Lost an hour of sleep and I think we all felt that loss keenly. Especially those who spent much of last night with 10 other people, stuffed into one of the tiny bedrooms, accompanied by a bottle of whisky and another of vodka. (I wasn't one of those people BTW but they could be identified this morning by the green hue of their gills and the capacious bags under their eyes.)
Today kicked off with another Festival panel of agents and publishers, this time including Beverley Birch (commissioning editor for Hodder Children's), Jonathan Telfer (editor of Writers' News), Hannah Westland (agent) and our very own Harry Bingham.
Let's get the bad news from this session out of the way. Many of you will already know that an agent is likely to take on 1 in a 1000 of the MSes submitted to them. It's sobering to then hear that most publishers will take approx 1 in 4-500 MSes submitted to them - by agents. Blimey, you're probably thinking, those odds are so long they're out of the stratosphere. But people DO get published, so it's vital not to lose heart.
There has to be some good news to keep us all going. The panel were asked what was exciting at the moment. Wouldn't you know, but the answer was the advent of the Kindle and e books, which they all saw as part threat and part opportunity. In the US, any publishers not already on board with the technology are apparently being left behind.
Social media and networks are providing lots of ways for people to self publish and also for those with traditional deals to promote in a way that has never existed before. With the traditional publishing model, the publicity machine kicks in 3 months before publication. Now that authors have a major part to play in publicising their own books, they can begin the process with blogs, websites, Facebook etc 12-18 months before their book hits the shelves, giving them the chance to build up an advance readership.
In a way, it's both good news and bad news that the author now has such a large part to play in the process. Bad because promotion takes very different skills to writing and also because it takes time and energy away from the actual process of writing; good because it does enable writers to have some control over the content and methods by which they are publicised. I remember when my books were first published, I was warned not to do anything at all, but to leave all the publicity to the 'experts'. But the truth is that no one is going to give your books - and indeed your career - the same amount of focus and attention that you can bring yourself.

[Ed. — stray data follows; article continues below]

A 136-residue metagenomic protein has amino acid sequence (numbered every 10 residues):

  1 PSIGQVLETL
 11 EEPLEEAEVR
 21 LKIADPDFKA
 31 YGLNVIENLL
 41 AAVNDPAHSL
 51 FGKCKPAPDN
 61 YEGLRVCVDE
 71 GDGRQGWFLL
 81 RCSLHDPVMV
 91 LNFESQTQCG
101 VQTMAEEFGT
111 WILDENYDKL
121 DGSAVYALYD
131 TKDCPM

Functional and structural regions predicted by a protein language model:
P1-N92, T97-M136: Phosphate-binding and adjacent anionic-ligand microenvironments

There is still considerable tension between authors and agents regarding royalty rates for e books. Part of the problem is the ease with which people can use the digital format for self-publishing. They can then offer their books for sale for tiny sums - as little as 70p or even free, thereby pushing them up the Amazon charts. Although there is no quality control for those books, traditional publishers are being forced to compete with them and deal with the public expectation that books should be that cheap. So how much would that leave as a royalty rate for the published author? About as much as it costs to buy a cobweb.
Finally, the panel was asked what single piece of advice they would give to aspiring authors. The answer was one I've often advocated myself: read!
To this Harry added by pointing out the value of critiques and editing. He also said that anyone who comes to the Festival will inevitably leave a better writer. Wise man, that Harry Bingham.